By Mike S Payton, Contributing Reporter
MIAMI BEACH, FLORIDA – On November 6th voters approved all three ballot items of the proposed $439 million General Obligation (G.O.) Bond, which is aimed at addressing critical infrastructure needs. Officials say approximately 25 percent – or $117 million – of the projects are targeting sea level rise resiliency efforts.
The total project will span across projects for the city’s parks, recreation facilities and cultural facilities ($169 million); neighborhood and infrastructure ($198 million); and police, fire and public safety ($72 million).
Mayor Dan Gelber explained the week of the election, “The passing of these bonds will be transformative in enhancing our quality of life and property values to guarantee that our City becomes an even more spectacular place to live.”
City Manager Jimmy L. Morales added some detail, “Twenty-five percent of this G.O. Bond directly addresses the effects of climate change, while many of the other projects address other resiliency challenges. We are eager to get started on these projects immediately.”
The City of Miami Beach helped break down the projects focused on resiliency efforts. They are; Resilient Seawalls and Living Shorelines ($10 million), Above Ground Improvements (total $85 million) [covers next ten years of planned stormwater/water & sewer projects] and Neighborhood Above Ground Improvements ($43 million).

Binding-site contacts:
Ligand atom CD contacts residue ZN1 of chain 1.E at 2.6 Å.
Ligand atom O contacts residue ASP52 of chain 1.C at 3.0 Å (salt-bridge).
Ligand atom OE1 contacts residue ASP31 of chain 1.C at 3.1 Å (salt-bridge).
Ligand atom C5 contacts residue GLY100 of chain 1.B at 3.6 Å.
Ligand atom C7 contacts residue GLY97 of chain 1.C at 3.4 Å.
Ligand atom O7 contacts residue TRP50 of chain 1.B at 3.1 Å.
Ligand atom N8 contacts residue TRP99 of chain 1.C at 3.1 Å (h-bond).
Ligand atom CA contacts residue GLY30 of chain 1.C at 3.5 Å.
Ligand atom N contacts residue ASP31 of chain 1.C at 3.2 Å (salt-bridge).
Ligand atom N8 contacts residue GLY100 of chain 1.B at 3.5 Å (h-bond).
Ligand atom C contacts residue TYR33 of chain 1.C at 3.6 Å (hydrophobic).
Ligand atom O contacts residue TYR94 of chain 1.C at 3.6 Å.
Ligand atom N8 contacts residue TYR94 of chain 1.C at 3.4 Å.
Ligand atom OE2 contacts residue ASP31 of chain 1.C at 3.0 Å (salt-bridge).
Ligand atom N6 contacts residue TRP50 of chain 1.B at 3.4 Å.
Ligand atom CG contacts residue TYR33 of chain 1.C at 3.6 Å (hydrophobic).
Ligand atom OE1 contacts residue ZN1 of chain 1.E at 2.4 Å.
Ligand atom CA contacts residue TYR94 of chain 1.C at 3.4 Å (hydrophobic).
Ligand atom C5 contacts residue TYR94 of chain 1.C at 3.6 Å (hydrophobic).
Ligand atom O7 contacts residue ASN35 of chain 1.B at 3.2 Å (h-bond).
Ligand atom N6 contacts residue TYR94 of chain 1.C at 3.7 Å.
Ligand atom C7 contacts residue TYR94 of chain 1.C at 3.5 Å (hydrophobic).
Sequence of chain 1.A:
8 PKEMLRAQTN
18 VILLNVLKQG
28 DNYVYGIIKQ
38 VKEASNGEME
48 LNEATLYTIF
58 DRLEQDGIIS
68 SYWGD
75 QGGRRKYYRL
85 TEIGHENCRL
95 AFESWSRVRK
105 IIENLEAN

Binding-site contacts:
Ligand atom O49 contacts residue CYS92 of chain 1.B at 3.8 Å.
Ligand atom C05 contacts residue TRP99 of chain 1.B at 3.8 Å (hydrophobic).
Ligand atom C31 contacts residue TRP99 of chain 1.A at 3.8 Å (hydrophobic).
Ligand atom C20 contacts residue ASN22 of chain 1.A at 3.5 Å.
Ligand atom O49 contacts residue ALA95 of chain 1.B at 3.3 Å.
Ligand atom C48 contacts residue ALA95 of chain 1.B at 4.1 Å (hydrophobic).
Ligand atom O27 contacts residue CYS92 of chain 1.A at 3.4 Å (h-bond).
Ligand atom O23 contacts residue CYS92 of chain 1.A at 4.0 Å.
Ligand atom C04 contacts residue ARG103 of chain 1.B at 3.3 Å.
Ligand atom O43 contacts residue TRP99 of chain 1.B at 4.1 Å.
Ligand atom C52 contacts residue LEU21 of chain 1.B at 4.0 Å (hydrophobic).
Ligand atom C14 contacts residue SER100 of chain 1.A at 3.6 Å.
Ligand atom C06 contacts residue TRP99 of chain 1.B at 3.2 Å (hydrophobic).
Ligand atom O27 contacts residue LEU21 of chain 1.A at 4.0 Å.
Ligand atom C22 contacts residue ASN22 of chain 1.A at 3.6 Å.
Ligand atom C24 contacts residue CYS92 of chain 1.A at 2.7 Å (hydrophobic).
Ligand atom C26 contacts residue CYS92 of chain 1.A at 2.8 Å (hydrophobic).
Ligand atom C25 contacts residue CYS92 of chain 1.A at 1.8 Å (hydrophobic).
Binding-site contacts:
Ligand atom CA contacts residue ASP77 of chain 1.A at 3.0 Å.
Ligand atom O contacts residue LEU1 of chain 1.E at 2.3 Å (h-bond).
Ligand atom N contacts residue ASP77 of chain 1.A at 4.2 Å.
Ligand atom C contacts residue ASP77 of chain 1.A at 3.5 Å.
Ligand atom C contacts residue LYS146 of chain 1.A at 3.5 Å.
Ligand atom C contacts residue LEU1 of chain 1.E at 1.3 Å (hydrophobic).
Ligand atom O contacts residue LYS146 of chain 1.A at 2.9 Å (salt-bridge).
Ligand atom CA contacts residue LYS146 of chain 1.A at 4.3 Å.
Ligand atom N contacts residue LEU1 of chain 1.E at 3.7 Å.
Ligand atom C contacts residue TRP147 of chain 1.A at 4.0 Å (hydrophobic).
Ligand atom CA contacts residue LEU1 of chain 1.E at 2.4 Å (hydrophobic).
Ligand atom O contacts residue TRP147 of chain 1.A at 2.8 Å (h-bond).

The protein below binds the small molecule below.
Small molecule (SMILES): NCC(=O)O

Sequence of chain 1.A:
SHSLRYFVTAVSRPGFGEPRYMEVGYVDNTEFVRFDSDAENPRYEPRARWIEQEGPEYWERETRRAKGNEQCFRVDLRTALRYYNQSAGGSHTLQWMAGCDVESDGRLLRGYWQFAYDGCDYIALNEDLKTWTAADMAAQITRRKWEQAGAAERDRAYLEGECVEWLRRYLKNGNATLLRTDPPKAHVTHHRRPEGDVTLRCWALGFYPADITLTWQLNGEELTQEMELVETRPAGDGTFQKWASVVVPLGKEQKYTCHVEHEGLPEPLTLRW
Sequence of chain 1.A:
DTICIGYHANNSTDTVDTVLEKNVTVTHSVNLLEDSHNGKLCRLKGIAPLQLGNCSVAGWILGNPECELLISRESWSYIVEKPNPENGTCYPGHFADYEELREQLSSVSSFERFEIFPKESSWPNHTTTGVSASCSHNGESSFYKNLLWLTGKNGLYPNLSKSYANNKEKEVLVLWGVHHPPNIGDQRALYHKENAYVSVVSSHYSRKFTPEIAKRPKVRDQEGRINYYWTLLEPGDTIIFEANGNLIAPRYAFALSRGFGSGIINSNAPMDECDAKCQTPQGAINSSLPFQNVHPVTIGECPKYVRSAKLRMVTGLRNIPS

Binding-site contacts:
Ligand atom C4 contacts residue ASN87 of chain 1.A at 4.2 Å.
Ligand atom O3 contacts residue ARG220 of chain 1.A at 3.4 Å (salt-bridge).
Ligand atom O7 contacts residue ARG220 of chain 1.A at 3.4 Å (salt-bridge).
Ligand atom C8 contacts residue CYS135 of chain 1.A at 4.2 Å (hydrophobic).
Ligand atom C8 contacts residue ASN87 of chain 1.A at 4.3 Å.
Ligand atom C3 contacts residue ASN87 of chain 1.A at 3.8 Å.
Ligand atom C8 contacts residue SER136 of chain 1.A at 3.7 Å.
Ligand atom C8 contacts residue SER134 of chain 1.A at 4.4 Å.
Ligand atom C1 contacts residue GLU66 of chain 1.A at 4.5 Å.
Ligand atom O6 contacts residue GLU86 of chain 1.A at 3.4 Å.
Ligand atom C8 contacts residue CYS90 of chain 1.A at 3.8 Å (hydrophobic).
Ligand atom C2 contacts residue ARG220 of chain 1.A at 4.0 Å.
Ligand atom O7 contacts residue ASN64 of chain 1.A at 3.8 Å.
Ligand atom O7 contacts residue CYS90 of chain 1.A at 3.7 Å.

Also; Flamingo Park Neighborhood Improvements ($20 million), La Gorce Neighborhood Improvements ($14 million), North Shore Neighborhood Improvements ($8 million).
The Green/blue infrastructure in various parks projects will spend $17 million included in the following projects in addition to the normal project budget: Par 3/Community Park, Flamingo Park & Youth Center, Maurice Gibb Park, 72nd Street Park, Library, & Aquatic Center.
Melissa Berthier, Public Relations Manager, also shared there is also the “Street Tree Master Plan ($5 million), with up to 5,000 tree plantings that would consider the overall benefit to the city’s green infrastructure as well as strategic planting of trees to improve our stormwater management capacities.”
Adding that properly planted large species tree can contribute an added 4,000 gallons of stormwater management once matured.
The city also says that many projects will incorporate resiliency elements due to new design standards (ex. Fire Stations #1 and #3) or are indirectly resilient (ex. roof replacements may consider white or green roof designs).
John Englander, an oceanographer, author, and President of the International Sea Level Institute felt it is a start but there will be a lot more to do.
“Allocating a hundred million to resilient projects in Miami Beach is a positive sign that they recognize the problem. It’s a start, but only that. Adapting to several feet of sea level rise is a challenge that will require much more,” Englander explained.